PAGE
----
A mechanic checks the tubing on one of the many jacks which control the nozzle section of the 10- by 10-Foot Supersonic Wind Tunnel at the National Advisory Committee for Aeronautics (NACA) Lewis Flight Propulsion Laboratory. The 10- by 10-foot tunnel, which had its official opening in May 1956, was built under the Congressional Unitary Plan Act which coordinated wind tunnel construction at the NACA, Air Force, industry, and universities. The 10- by 10 was the largest of the three NACA tunnels built under the act.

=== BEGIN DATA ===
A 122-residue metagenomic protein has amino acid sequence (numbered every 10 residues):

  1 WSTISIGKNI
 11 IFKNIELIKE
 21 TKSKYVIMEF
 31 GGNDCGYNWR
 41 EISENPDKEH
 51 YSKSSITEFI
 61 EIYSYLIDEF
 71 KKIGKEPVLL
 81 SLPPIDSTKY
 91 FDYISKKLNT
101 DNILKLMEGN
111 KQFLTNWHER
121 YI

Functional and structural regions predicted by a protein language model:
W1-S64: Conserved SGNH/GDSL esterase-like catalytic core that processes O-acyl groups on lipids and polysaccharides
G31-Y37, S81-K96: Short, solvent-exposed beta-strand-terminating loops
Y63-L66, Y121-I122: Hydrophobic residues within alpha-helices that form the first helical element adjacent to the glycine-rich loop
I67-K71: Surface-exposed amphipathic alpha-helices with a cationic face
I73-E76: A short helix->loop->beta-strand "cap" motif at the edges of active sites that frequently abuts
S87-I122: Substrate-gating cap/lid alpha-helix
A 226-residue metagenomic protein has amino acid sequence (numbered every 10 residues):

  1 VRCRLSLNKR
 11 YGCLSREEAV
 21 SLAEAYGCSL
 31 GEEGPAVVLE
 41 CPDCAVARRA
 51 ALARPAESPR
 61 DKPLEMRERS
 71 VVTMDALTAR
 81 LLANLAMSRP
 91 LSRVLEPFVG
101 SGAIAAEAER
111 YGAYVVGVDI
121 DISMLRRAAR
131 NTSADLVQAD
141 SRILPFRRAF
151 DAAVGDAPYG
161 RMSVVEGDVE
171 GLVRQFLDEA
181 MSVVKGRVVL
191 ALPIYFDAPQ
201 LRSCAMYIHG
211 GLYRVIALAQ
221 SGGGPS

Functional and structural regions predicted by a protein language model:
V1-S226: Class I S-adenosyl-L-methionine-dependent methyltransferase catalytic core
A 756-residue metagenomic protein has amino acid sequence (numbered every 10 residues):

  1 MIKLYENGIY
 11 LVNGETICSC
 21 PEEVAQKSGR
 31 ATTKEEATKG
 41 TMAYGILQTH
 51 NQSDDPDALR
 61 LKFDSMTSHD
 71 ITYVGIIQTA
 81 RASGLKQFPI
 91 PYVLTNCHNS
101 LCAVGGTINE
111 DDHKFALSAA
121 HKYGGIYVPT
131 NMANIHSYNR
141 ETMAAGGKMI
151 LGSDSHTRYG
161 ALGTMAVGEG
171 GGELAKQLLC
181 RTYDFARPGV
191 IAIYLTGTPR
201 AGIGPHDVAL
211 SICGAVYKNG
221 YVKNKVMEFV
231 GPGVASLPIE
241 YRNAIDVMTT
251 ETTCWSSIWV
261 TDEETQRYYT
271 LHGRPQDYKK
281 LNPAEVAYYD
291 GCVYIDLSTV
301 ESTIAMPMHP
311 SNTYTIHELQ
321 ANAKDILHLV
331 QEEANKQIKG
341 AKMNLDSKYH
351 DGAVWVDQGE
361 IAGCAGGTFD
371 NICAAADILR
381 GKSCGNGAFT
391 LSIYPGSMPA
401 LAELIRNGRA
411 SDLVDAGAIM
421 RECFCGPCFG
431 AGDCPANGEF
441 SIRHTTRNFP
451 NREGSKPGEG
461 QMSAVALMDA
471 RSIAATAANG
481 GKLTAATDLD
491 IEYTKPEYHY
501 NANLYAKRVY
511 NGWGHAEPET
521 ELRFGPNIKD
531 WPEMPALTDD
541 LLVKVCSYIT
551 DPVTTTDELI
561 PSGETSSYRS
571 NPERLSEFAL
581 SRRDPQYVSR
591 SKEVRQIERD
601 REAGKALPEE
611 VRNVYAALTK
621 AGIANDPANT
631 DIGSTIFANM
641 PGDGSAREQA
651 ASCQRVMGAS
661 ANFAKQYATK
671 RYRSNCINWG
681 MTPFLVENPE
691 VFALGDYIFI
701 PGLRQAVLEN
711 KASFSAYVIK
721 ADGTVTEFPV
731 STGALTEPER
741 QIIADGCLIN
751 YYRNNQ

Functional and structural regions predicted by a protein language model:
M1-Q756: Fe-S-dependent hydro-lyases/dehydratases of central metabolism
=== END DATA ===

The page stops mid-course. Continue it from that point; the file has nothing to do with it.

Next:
The 10- by 10 wind tunnel can be operated as a closed circuit for aerodynamic tests or as an open circuit for propulsion investigations. The 10-foot tall and 76-foot long stainless steel nozzle section just upstream from the test section can be adjusted to change the speed and composition of the air flow. Hydraulic jacks, seen in this photograph, flex the 1.37-inch thick walls of the tunnel nozzle. The size of the nozzle’s opening controls the velocity of the air through the test section.
Seven General Electric motors capable of generating 25,000 horsepower produce the Mach 2.5 and 2.5 airflows. The facility was mostly operated at night due to its large power load requirements.